Our alliance with the U.S. is bringing us closer to war and now is the time to look to alternatives, writes Cameron Leckie.
THE FIGURES are staggering. A low-end estimate of Chinese deaths in World War Two saw 15 million dead. China is a country that understands the true costs of war. Australia’s casualties and experience of war pale into insignificance in comparison.
Few Australians have any real conception of the consequences of a war with China. Our experiences of conflict in the post-World War Two era would be no guide. It would include mass casualties amongst the military on a scale not seen since World War One. It would likely involve direct missile attacks on key targets on Australian soil. It would certainly result in the breakdown of the supply chains critical to the functioning of society and subsequent privations that the citizens of countries such as Syria could relate to.
We could very well be on the losing side to top it all off. Multiple wargames by organisations such as the RAND Corporation suggest this would be the case. Assuming the conflict does not turn nuclear and humanity survives, we could find ourselves subject to terms as humiliating as those imposed on the Chinese during the Opium Wars.
These are the potential costs of war with China. Thus, the seemingly ever-increasing talk of war with China in Australian political circles should chill the blood of all Australians.
China (and Russia) are a threat to the United States not because of what they do, but of what they are. They offer an alternative and increasingly successful development model which threatens that euphemism for the global hegemony of the United States, the rules-based global order.
At its root, this is what the tensions between the United States and China boil down to. China is not the aggressor. China’s lifting the best part of a billion people out of poverty has been achieved by avoiding military conflict; it is unclear why these hard-won developmental gains would be risked through military adventurism.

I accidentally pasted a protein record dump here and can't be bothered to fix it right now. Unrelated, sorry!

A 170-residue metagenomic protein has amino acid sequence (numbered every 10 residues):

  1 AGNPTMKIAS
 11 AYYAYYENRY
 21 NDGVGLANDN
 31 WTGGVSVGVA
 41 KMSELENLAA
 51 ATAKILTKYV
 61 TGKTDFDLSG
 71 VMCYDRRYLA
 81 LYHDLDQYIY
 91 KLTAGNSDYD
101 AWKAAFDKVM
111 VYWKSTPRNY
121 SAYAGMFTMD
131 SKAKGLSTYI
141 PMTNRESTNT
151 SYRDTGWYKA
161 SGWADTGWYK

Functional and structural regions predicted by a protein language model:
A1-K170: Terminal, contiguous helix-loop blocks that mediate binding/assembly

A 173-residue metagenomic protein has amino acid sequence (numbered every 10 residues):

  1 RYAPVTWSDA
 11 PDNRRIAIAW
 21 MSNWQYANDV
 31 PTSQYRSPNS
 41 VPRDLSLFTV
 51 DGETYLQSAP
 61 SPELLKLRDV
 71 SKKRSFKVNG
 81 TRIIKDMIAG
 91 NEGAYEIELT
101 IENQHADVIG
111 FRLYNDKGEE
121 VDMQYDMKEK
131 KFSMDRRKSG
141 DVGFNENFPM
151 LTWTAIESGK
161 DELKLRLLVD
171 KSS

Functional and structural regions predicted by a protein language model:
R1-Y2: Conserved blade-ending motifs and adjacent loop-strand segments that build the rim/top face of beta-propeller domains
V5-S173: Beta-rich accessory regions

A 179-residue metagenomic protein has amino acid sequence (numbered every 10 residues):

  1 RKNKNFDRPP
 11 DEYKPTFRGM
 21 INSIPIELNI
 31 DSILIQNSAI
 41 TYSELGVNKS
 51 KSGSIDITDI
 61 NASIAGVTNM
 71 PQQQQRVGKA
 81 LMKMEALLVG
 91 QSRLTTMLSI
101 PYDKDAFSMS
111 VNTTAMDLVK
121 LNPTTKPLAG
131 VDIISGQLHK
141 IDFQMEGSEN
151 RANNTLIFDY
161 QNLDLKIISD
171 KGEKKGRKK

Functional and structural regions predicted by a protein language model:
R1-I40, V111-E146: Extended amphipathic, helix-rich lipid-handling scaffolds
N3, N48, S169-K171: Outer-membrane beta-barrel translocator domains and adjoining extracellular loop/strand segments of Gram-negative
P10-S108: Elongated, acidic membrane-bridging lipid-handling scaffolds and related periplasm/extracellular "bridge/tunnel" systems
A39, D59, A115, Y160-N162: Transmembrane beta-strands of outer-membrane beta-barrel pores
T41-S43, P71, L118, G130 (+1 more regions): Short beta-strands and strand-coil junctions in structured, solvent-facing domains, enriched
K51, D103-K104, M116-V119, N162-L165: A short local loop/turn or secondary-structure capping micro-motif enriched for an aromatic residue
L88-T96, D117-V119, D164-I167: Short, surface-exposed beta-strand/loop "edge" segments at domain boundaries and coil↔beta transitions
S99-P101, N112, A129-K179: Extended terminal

Conversely, many millions of Americans have been forced into poverty as the war machine of the United States Government continues its many decades-long military interventionisms across the planet.
The story of the modern world is the story of the rise and fall of great powers. The current chapter sees the rise of China and the decline of the United States. The warning signs of decline have been evident for a decade or more. The indicators of actual decline are broadly based and obvious, only masked by hubris and the sophisticated smokescreen that is the modern media environment.
Toppling China is the last roll of the dice for the United States. With its belligerence being inversely proportional to its power, the United States has launched a series of “grey-zone” operations in a desperate attempt to defeat China without resorting to overt military conflict. It is no coincidence that so many of the world’s “hotspots” are on the peripheries of China or in countries that are key nodes of the Belt and Road Initiative.
The conditions required for victory in this contest are asymmetrical. China wins simply by doing what it has been doing for decades. The United States, on the other hand, must force China and its comprehensive strategic partner Russia to capitulate. A most unlikely scenario.
The anti-China hawks in this country are doing their very best to frame current tensions as being a binary choice between kowtowing to the Chinese Government and being willing to fight China, in coalition with the United States, to defend Australia’s inconsistently applied “values”. The binarisation of choice, an age-old but still effective technique, leaves little room for nuance in debating the issues at stake or reflecting upon the ineptitude of the Government’s handling of the China relationship or the nature of our relationship with the United States.
We have doubled down in both our rhetoric and policies towards China because of our alliance with the United States. It seems that we are willing to pay an enormous price in blood and treasure to maintain this alliance even when the outcomes do not serve the national interest. The alliance, rather than being a means to the national security end has become an end in and of itself.
With Australia currently acting against its own best interests, it is entirely appropriate that the costs and consequences of our alliance with the United States be publicly questioned and debated. Thus the current Independent and Peaceful Australia Network’s (IPAN) Public Inquiry into Australia’s alliance with the United States could not come at a more important juncture for our national security, prosperity and sovereignty.
If you would like to submit your thoughts on the costs and consequences of the U.S. alliance, click HERE. IPAN will be conducting a webinar titled ‘Australia-U.S. Alliance Webinar Series: Political and Democratic Rights' on 3 June 2021 at 6 PM.
Cameron Leckie joined the Australian Army at age 17, attending the Australian Defence Force Academy and Royal Military College. He is currently a PhD student whose research is focusing on soil physics.
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